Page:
More Dutch words that sound English, but don’t mean what you might think

This housing could be under water in more ways than one. Photo:

Just when you thought you were getting to grips properly with Dutch, along comes a word that you think you know, but actually means something else. We’ve written about these pesky little misunderstandings before, but here are a few more.

“Going down to look at the action” does not mean you are going to check out what is happening. It means you are heading for Dutch budget retail store where you can load your shopping basket with bargains that you did not realise you needed.

A bank is, of course, a place to store your money, if you can find one any more. More commonly it means a sofa or a settee.

My dog is in the bench, a Dutch person may tell you, and you may well wonder what Fido is doing inside a piece of furniture. It is not doing anything. The poor animal has been locked in a cage “for its own safety” because its owner has not done the dog training course and can’t control it.

When the Dutch say they are putting their bike in the box, they do not mean a designated bike shaped cardboard box to shove it in but a handy storage space in the cellar of their apartment building.

As in the case of “smoking” (see below), the lazy Dutch took only half of the original term, which in this case was  “box room” and have made do with just box ever since. Its meaning has shifted away from the original English meaning as well, from room for boxes in the house to an external space for stuff. Not to be confused with “boks” which means to box. With gloves.

It may well serve coffee but it is really a licenced cannabis cafe where you can buy illegal weed legally. Most require you to prove you’re a Dutch citizen and that you are 18 or older before you can buy your maximum of 5 grammes a day.

An oldtimer is not a senior citizen but a classic car in Dutch and, as far as we can gather, in Germany as well.  It is usually rich oldtimers who drive oldtimers.

We are continually being told that Amsterdam and, well the Netherlands in general, had thousands of monuments. Monuments to what? you may ask. Rather than being a statue or obelisk to commemorate some hero or event, a monument in NL means a building which needs to be preserved because it is part of the nation’s heritage. In English, a monument is a listed building.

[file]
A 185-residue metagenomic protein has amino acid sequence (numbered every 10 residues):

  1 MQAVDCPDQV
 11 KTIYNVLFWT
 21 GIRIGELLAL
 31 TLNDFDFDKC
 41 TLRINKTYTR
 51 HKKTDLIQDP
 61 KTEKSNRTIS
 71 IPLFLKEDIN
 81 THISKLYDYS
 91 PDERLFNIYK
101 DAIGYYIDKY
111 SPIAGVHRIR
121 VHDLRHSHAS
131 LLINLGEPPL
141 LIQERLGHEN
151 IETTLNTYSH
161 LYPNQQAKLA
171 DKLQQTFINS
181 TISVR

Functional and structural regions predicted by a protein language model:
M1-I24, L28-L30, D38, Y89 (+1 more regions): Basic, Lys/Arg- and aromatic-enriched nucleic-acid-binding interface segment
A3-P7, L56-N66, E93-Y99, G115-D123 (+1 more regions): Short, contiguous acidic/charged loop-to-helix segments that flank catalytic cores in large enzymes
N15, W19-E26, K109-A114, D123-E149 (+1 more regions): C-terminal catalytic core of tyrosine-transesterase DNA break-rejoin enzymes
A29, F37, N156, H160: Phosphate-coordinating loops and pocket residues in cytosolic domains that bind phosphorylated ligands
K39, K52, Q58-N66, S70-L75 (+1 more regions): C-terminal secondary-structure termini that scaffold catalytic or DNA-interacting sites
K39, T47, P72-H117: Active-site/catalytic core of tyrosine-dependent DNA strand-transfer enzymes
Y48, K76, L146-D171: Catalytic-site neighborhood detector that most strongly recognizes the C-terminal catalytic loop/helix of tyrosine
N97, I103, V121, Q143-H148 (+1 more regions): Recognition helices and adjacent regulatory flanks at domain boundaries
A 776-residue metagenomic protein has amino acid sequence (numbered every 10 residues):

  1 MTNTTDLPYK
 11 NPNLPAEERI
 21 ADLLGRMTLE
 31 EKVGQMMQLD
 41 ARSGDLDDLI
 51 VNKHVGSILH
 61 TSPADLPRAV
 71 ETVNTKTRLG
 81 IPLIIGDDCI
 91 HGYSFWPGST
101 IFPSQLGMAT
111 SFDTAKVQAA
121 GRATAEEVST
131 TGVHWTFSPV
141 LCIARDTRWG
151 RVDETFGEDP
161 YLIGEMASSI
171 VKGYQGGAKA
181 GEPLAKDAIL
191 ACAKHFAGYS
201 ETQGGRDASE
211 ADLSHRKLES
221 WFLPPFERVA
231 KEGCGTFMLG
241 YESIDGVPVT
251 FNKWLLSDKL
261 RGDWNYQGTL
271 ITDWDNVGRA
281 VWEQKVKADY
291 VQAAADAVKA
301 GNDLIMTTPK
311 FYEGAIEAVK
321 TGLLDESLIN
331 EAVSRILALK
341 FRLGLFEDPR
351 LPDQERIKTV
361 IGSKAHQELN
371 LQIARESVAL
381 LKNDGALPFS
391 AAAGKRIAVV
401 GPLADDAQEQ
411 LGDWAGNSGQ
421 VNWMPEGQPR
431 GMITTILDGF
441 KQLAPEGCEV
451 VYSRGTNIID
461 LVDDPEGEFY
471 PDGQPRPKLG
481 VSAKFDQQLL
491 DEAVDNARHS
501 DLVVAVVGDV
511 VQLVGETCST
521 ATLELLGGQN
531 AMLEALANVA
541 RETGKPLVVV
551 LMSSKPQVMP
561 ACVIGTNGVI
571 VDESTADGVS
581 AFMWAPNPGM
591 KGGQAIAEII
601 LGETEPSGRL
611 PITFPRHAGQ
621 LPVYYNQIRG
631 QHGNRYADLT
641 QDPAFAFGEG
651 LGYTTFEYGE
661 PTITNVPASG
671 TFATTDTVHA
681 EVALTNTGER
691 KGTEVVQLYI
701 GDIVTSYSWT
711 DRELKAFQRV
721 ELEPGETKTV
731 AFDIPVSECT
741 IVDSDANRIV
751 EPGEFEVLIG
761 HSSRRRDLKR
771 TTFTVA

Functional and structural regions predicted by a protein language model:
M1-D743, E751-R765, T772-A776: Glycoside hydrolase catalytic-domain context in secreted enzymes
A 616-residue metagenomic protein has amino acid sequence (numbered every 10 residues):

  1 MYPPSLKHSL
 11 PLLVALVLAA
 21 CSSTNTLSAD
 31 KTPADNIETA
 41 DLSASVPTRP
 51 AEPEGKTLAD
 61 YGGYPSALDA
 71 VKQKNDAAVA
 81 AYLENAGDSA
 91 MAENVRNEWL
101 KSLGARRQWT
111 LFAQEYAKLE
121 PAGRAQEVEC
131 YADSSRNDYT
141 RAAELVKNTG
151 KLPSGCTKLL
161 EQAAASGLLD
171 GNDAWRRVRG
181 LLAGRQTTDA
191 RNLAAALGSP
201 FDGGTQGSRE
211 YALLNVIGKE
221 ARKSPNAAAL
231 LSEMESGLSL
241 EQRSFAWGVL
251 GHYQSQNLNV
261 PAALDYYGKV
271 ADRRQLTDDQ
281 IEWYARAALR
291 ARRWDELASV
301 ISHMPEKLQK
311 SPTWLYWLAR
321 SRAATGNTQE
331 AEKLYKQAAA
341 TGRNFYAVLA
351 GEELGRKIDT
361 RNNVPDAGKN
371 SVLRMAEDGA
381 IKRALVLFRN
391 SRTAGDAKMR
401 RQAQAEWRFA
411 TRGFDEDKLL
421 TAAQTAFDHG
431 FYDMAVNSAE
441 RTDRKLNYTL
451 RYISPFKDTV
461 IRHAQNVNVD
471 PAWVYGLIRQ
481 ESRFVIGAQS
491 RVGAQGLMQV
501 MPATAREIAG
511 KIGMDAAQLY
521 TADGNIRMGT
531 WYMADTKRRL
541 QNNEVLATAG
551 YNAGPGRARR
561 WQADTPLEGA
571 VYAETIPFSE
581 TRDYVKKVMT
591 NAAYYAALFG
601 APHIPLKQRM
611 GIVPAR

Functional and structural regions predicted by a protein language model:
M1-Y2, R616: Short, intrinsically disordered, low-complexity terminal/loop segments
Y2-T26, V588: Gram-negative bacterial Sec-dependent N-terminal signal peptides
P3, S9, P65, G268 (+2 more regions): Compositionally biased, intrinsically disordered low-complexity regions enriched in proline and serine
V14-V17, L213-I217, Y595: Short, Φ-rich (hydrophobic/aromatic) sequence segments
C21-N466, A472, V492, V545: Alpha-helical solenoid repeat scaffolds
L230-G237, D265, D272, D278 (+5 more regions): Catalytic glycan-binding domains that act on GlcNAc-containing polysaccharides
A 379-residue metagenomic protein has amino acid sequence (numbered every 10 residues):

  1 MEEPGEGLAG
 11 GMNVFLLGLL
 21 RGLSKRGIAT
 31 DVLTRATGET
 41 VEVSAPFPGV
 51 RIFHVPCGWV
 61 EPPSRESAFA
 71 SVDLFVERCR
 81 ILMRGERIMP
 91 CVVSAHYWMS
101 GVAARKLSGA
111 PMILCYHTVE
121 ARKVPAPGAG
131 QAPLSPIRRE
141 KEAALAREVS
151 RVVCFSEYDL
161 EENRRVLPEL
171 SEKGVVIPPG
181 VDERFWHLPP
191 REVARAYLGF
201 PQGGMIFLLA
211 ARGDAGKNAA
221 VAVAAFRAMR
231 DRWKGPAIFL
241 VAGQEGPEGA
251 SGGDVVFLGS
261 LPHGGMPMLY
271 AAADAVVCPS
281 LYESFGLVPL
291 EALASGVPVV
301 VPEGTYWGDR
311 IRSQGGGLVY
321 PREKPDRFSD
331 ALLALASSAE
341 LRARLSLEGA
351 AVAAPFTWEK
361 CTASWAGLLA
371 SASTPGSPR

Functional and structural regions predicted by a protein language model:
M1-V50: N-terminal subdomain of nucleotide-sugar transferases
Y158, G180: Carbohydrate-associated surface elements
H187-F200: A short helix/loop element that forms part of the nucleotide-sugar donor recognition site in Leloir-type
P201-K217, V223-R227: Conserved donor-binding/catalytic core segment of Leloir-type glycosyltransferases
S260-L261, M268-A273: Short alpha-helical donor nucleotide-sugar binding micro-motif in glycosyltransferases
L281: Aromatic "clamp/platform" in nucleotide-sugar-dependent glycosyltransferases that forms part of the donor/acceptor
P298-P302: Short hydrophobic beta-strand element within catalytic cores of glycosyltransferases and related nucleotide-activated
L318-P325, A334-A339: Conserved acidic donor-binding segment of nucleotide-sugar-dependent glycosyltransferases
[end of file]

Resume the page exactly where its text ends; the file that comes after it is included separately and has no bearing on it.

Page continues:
Onder water
When a Dutch homeowner tells you their house is under water, it doesn’t mean it is flooded (although that is becoming increasingly likely). It means they are sunk because of negative equity – the value of their house is less than the outstanding mortgage.

Playbacken is the Dutch verb for miming to music, not re-listening to a recording to make sure you understood what is being said. The Playbackshow was a popular tv programme in the Netherlands once upon a time, featuring people miming famous acts and with a separate section for people making odd sounds with their body parts.

Ghost rider? What on earth is that supposed to mean? you ask. Actually, if you’re a Brit you may well, at some point, become one, hard-wired as you are to drive on the left. A spookrijder is someone who drives on the wrong side of the motorway, usually oblivious to frantic warning signs from oncoming traffic and hastily called police.

When the Dutch say smoking they mean a tuxedo or a dinner jacket. Apparently the Dutch abbreviated the English ‘smoking jacket’ to smoking, turned it into a noun and extended its meaning to cover the whole outfit. You can still look smoking in it, though.

Total loss
My car is total loss, a traffic accident victim may tell you, meaning not that their car’s satnav has gone haywire, but that the vehicle is a write-off.

The adjective vitaal is usually used to describe oldies who keep in shape and zoom around on their electric bikes. They are definitely not considered to be “vital”, or very important to the survival of the economy. Not a day goes by without a description of old people as a drain on resources. So it’s vital for oldies to remain vitaal, or else.

More Dutch words open to confusion?: Here’s a list of 17 more.

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